Controversy continues to brew over an Oklahoma charter school’s dress code banning “hairstyles such as dreadlocks, afros, mohawks and other faddish styles.”
The policy rose to national prominence last week when 7-year-old Tiana Parker spoke out about being reprimanded by Deborah Brown Community School officials for wearing dreadlocks.
State legislators are trying to coordinate a review of the policy.
“We are working to bring the school administrators and board members together with the Oklahoma Legislative Black Caucus members to coordinate a review of these policies,” said state Senator Kevin Matthews (D-Tulsa) in a statement released to media. “Although direct legislative action is not an option of addressing the issue in the short term, school policies can be addressed, reviewed or changed by the Deborah Brown Community School’s internal board.”
Anastasia Pittmann (D-Oklahoma City), who chairs the Oklahoma Legislative Black Caucus, said she also wants to review the policy.
“We always want to promote culturally and linguistically sensitive policies because we believe all children can learn,” Pittman noted in a statement.
Tiana’s parents pulled her out of Deborah Brown after school officials said her hair was not “presentable.” The school’s Facebook page appears to have been deleted after a barrage of comments accused the dress code of being racist. A petition calling for the school to publicly apologize to Parker and change its policy had amassed more than 19,000 signatures by Monday afternoon.
“The fact remains that two of the hairstyles spelled out as being unacceptable in this school’s policy are worn almost exclusively by African-Americans with natural hair. It might as well say that black girls must have their hair chemically straightened or covered with a weave in order to pass muster,” reads the petition.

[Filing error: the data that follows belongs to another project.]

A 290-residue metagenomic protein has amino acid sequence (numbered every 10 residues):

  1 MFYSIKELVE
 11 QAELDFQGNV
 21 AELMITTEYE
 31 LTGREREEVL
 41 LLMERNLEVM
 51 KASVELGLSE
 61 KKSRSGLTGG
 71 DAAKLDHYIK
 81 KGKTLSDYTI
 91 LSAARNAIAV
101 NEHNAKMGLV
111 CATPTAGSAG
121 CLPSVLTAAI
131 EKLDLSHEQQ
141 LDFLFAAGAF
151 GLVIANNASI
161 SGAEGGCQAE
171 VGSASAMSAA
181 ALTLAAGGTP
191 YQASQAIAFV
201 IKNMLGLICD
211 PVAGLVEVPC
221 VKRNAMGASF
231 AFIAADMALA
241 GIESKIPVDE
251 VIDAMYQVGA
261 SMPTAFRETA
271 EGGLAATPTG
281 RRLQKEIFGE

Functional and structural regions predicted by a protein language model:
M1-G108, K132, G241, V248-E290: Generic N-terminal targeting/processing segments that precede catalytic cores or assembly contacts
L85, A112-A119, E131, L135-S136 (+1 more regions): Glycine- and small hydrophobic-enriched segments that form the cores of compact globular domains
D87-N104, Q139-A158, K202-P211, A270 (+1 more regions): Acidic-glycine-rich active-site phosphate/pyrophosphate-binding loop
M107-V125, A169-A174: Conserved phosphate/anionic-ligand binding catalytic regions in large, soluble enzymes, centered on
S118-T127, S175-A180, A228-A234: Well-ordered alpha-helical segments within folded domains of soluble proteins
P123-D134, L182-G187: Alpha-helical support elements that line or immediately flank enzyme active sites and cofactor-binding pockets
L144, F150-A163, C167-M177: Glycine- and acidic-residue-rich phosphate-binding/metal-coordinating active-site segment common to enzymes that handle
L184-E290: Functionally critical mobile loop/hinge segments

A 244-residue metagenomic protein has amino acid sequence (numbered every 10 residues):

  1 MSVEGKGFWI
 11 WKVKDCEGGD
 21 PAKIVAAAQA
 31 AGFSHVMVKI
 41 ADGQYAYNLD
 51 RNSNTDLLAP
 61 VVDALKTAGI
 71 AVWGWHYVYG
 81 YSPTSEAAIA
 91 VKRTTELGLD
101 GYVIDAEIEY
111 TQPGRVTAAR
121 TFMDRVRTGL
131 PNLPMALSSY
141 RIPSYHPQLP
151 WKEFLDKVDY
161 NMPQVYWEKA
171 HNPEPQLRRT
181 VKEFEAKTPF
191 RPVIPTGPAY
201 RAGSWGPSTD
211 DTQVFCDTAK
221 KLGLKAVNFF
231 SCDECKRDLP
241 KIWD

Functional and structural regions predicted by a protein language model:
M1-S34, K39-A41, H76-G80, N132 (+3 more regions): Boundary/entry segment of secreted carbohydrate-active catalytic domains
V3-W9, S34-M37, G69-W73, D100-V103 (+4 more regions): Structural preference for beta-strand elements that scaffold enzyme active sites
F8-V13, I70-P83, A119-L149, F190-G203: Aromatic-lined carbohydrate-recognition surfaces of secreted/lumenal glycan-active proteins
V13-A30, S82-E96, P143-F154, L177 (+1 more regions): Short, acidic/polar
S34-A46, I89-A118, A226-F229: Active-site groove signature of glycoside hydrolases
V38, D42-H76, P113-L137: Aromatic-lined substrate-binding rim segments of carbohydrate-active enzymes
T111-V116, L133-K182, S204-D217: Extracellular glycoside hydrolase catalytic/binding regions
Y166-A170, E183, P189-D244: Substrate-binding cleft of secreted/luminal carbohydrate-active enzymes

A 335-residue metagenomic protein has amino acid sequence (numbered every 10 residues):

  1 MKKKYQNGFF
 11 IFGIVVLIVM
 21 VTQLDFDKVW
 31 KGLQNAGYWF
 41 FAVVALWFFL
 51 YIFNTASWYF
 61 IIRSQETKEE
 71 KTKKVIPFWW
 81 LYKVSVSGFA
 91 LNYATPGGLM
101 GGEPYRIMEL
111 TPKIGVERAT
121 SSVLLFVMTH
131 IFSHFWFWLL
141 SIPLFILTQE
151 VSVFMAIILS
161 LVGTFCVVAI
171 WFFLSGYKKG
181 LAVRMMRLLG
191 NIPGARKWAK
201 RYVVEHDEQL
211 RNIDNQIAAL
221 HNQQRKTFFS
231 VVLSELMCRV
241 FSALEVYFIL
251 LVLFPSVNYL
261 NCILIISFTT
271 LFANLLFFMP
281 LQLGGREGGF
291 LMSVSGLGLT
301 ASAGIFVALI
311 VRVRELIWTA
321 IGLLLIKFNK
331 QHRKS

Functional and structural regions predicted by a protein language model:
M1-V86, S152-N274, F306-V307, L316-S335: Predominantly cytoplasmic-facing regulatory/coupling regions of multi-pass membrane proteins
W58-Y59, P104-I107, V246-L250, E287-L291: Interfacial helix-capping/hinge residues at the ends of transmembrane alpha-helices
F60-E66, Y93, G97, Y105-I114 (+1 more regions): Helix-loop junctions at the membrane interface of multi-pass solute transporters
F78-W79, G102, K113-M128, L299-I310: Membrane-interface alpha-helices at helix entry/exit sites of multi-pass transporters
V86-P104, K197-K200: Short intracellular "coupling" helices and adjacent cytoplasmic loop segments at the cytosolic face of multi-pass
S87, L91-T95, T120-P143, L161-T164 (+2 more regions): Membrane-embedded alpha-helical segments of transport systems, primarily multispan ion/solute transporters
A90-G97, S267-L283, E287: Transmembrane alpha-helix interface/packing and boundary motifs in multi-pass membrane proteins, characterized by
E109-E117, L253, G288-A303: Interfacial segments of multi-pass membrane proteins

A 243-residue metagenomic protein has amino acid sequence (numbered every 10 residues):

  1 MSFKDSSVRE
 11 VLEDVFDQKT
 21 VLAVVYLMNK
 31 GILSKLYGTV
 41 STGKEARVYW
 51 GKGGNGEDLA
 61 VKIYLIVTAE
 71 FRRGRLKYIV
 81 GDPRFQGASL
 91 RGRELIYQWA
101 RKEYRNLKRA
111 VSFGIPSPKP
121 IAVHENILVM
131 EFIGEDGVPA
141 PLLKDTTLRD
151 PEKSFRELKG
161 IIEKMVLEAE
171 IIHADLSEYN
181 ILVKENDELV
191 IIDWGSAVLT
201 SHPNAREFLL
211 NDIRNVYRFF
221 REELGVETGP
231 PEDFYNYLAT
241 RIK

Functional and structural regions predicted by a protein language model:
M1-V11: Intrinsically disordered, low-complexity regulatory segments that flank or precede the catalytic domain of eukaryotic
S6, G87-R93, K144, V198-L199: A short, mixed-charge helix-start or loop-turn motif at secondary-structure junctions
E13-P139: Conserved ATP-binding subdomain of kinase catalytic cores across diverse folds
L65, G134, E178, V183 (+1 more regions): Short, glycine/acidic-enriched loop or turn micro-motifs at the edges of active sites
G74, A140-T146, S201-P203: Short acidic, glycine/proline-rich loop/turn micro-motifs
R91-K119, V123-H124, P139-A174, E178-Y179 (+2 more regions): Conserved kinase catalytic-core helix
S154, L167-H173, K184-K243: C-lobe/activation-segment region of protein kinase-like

A school board meeting that will address the policy is reportedly taking place Monday evening, according to the Tulsa World. A public relations firm that represents Langston University, which sponsors Deborah Brown Community School, released the following statement about the meeting, per Tulsa World:
After a discussion between Langston University President Kent Smith and the superintendent of the school, Ms. Deborah Brown, it was mutually agreed that the policy in question should be changed. … On Monday, Ms. Brown will propose a policy change to the school’s board during a special meeting. Smith said he supports the change in the policy because it reflects an important value at Langston University to respect the individuality of students.
Still, a flyer that was found at the school suggests otherwise.
“Please Read: Our society continues to become more and more permissive,” the flyer reads, according to Tulsa World. “However, it is an individual’s right to choose to leave any organization if they do not want to conform to an established rule. As difficult as it is in some cases, DBCS will continue to enforce our stated policy regarding our dress code.”